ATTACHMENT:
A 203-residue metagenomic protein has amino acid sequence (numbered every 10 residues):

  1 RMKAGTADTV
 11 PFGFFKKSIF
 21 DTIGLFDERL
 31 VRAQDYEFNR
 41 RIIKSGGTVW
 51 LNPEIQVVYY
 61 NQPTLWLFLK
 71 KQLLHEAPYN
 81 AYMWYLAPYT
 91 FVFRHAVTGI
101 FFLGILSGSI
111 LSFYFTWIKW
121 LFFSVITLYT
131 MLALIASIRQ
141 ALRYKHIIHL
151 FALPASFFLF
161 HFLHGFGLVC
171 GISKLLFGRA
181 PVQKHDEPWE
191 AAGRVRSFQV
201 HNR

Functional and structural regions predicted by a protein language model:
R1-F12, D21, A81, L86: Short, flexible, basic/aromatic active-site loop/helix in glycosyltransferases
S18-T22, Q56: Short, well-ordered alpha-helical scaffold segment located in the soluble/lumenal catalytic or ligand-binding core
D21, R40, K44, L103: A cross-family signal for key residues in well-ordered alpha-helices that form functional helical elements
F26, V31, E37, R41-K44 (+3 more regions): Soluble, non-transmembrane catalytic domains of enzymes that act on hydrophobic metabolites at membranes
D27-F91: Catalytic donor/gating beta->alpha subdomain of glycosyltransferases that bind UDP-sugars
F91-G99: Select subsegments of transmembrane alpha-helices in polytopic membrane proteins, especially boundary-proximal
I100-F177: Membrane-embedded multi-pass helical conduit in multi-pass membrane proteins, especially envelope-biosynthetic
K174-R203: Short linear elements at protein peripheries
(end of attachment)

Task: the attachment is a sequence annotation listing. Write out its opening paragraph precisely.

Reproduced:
A 203-residue metagenomic protein has amino acid sequence (numbered every 10 residues):